The US subprime market is larger than the Indian economy. According to Mortgage Bankers Association in the US, as on March 2007, the subprime market was 13 per cent or $1.27 trillion (Rs 52,07,000 crore) of the total $9.8 trillion (Rs 401.8 lakh crore) size of the US outstanding residential mortgage debt market. Some 13.3 per cent of those in the subprime market are expected to be defaulters. Nearly $170 billion (Rs 6,97,000 crore) is estimated to be at stake. According to Bloomberg, Calyon, the French investment banking unit of Credit Agricole, has estimated a loss of $150 billion (Rs 6,15,000 crore) because of the subprime problem.

Even as the US Fed and the European Central Bank rushed in to pour money into an arid financial system, banks—the packagers of the mortgage securities—began to reel. Bear Stearns, the fifthlargest investment bank in the US, stopped investors from redeeming money from two of its hedge funds. A steady stream of other funds and mortgage lenders followed suit and stopped redemptions.

Says Gurunath Mudlapur, Managing Director, Atherstone Institute of Research: “With one announcing his problem, others also took the opportunity to disclose their wounds. It is clearly evident that the problem is not small, otherwise banks wouldn’t have come out openly as they have a reputation to protect.”

The malady quickly spread across continents. Union Investment, Germany’s third-biggest mutual fund manager, also stopped redemptions from one of its funds after investors pulled out about 10 per cent of its assets. The Netherlands-based BNP Paribas suspended redemptions from three investment funds worth m2 billion (Rs 11,000 crore), citing problems in the US subprime mortgage sector.

On the same day, Dutch investment bank NIBC Holding NV announced losses of $188.6 million (Rs 773.26 crore) from asset-backed securities in the first half of 2007. The liquidity crunch resulted in central banks in the US, Europe, Japan, Australia and Canada adding about $132.7 billion (Rs 5,44,070 crore) to the banking system in an attempt to avert a crisis of confidence in global credit markets. Says Sameer Koticha, Director, ASK Group: “The immediate infusion will bring in stability on the liquidity front and will help improve sentiments.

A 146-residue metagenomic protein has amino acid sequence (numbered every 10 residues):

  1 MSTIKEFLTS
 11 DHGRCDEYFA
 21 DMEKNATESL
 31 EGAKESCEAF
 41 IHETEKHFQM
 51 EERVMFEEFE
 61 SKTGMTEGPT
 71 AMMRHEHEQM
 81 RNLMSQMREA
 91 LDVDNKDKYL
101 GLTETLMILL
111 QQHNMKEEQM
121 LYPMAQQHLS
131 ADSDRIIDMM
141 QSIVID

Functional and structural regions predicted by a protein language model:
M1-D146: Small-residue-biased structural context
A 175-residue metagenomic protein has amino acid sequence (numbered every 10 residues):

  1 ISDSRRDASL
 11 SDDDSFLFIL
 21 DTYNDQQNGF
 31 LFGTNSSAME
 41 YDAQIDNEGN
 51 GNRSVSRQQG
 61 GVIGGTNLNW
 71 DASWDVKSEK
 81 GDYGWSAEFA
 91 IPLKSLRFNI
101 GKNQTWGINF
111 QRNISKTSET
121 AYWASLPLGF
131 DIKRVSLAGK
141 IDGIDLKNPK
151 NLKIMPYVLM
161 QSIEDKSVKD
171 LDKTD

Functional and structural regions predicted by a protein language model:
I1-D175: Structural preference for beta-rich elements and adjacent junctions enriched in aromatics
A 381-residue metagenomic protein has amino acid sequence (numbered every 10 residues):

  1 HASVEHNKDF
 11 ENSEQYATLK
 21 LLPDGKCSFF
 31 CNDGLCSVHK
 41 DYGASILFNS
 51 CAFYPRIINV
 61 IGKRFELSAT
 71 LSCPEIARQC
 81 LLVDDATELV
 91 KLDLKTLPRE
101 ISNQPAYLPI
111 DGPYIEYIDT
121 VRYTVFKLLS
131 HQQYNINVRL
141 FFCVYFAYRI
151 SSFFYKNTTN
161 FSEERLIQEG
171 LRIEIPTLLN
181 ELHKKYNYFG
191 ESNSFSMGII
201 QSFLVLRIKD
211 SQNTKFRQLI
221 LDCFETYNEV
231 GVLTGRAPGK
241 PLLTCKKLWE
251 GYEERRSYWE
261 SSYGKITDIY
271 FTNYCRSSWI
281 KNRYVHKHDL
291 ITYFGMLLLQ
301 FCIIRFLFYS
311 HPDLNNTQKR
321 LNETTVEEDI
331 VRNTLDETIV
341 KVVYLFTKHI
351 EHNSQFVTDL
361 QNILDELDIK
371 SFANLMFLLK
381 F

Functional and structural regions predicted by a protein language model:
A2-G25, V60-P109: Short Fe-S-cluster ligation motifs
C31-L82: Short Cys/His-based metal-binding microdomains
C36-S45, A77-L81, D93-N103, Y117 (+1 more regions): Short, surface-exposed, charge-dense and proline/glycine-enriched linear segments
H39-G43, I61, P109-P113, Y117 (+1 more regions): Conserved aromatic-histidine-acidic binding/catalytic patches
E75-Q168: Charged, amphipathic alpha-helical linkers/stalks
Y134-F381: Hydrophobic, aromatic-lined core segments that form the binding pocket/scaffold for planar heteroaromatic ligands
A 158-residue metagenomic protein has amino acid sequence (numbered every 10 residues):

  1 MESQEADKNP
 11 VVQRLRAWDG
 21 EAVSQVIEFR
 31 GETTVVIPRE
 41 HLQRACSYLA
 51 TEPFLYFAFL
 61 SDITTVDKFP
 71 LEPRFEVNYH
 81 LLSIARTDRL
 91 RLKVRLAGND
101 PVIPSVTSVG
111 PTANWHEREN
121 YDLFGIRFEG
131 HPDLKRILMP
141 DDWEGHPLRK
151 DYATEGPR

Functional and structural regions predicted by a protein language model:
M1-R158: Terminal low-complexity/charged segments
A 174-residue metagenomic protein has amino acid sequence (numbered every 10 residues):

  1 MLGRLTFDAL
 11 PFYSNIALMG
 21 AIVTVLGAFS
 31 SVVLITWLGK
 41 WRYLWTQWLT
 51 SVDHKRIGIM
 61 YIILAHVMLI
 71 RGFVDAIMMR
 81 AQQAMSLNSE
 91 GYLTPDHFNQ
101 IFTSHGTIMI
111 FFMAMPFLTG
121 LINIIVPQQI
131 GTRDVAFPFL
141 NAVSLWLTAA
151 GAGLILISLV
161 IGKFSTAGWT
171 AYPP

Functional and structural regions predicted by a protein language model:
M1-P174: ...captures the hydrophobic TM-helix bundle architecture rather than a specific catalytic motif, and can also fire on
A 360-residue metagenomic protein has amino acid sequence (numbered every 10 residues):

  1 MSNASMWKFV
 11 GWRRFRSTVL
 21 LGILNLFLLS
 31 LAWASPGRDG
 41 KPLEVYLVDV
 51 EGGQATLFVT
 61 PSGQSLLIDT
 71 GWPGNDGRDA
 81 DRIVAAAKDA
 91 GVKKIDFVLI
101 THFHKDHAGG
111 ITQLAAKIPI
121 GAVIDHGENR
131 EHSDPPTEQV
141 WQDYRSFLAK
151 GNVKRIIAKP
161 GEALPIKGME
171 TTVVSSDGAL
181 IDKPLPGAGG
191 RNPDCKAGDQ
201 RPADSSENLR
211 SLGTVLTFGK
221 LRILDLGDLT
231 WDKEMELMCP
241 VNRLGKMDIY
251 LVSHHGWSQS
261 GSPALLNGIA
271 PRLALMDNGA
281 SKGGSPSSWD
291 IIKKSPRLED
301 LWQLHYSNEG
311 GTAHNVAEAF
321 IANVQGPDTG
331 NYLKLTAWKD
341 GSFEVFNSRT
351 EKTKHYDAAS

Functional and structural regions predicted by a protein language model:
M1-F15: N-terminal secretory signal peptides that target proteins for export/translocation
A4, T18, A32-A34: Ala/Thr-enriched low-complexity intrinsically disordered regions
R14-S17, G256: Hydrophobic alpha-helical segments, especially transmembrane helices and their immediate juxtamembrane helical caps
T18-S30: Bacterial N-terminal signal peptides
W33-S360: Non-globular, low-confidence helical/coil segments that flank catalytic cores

However, for long-term benefits, it would require structural changes to be undertaken by the Fed like a softer fiscal policy in a controlled inflationary environment.” The Fed did indeed respond with a lending rate cut. But is that good enough to tide over the crisis? Says Andrew Holland, Head (Strategic Risk Group), DSP Merrill Lynch: “It (the crisis) has moved beyond subprime woes. The whole credit market is struggling. No one knows the extent of the problem and, therefore, investors across the globe have been taking off money across asset classes.” Adds Alok Vajpeyi, Vice Chairman & Managing Director, Dawnay Day AV Financial Services: “It is no more a crisis of only subprime woes.

There are concerns over defaults by real estate borrowers and their impact on the pure debt market and the US economy.” If investors have been running scared, it’s because nobody’s quite sure about the size of the black hole out there. “Markets don’t like uncertainty and till the puzzle as to who owns all the garbage of securitized debt led by subprime loans is not known, selling from FIIs will continue,” warns Rushabh Sheth, Managing Director, Karma Capital, an advisor to FIIs and hedge funds.

“The problem is not what we see happening but what we don’t see. We don’t know the price of these assets. We don’t know which banks are exposed to this sector,” adds Sheth. And as Mudlapur puts it: “Everyone is playing blind. No one knows what is in store.” The US Fed’s attempt to calm investors may work in the short term, but the bears might well be still on the prowl.